John Dowland may have been one of the most famous musicians in
Europe; at home he was a rather controversial figure. Several
times he jockeyed to be appointed as a lutenist at the royal court,
but to no avail. The reason may be that he was Catholic, but he
was also rather undiplomatic, to put it mildly. In 'The Compleat
Gentleman' (1622) Henry Peacham wrote that he "slipt many
opportunities in advancing his fortunes". Instead of realising
that his ill fortune was often of his own making he attacked those
he thought had denied him his opportunities or which he considered
this CD Kristine Hurst has chosen songs which she sees as connected
to Robert Devereux, the Earl of Essex, one of the men who for
a while enjoyed Queen Elizabeth's affections. He appeared at
court in 1584 and was executed for treason in 1601. In the intervening
years he often felt treated unfairly by the Queen. "Dowland
may have written the songs on behalf of Essex, as a plea to
the Queen, as Essex infamously and often fell out of her favor".
But "it is also possible Dowland may have written them
as veiled statements of dissatisfaction with her rule".
the truth may be, Ms Hurst mentions a number of places in these
songs where Dowland directly or indirectly refers to Essex.
Why he felt the need to do so is not quite clear. Essex was
tolerant towards Catholicism, and Dowland probably also felt
a kindred sympathy to someone who was treated unfairly. On the
other hand it is also possible that it was a kind of tribute
to Essex who was a great patron of the arts, probably even more
so than Queen Elizabeth.
her extensive programme notes Hurst often quotes lines from
the songs. It is therefore rather strange that the lyrics have
not been printed in the booklet. Unfortunately this is only
one of the aspects of this production which deserves criticism.
I find very annoying is the constant vibrato on almost every
note. It is historically without foundation and is also very
tiring after a while, even more so as there is little variety
in the way Ms Hurst performs these songs. The tempi and the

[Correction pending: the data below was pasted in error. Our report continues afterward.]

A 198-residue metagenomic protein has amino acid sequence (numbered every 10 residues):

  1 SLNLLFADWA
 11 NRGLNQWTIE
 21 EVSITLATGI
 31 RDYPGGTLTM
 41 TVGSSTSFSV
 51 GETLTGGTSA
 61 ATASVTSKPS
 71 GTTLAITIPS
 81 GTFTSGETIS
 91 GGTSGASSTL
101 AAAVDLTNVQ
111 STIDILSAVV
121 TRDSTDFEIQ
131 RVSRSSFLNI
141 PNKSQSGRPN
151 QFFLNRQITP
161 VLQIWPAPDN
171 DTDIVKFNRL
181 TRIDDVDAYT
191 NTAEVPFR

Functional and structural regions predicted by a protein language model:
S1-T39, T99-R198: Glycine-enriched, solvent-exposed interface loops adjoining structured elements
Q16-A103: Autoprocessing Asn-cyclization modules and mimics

dynamics are mostly the same, and after a while tedium sets
in. It might have helped if the songs had been interspersed
with lute pieces. And there is hardly any rest between individual
songs, let alone between the stanzas of a specific song. After
a while one starts to long for a bit of a breather. And being
labelled as a specialist in the lute songs of John Dowland I
am surprised that Ms Hurst uses modern English pronunciation.
Enough is known about pronunciation in Elizabethan times so
there is no excuse for this.
problem is the recording: the atmosphere is intimate - which
is very appropriate - but slightly different every time. It
is as if Ms Hurst moves from one spot to another within the
recording venue and the record company for some reason did not
find it necessary to specify this. The effect is particular
striking if one listens to this recording with headphones.
donít want to suggest that there is nothing positive to say
about this recording. Ms Hurst's diction is very good, and she
is also sparing in her application of ornamentation. She is
definitely right here, as it is well known that Dowland did
not like excessive ornamentation. The choice of songs is also
a positive aspect: some of them are very well known, others
- like 'Daphne was not so chaste' and 'It was a time when silly
bees could speak' - are more obscure. I have already referred
to the programme notes, which are very interesting and well
though these factors do not make up for the other shortcomings.
These performances leave no lasting impression and there are many
preferable recordings of Dowland's songs.
Johan van Veen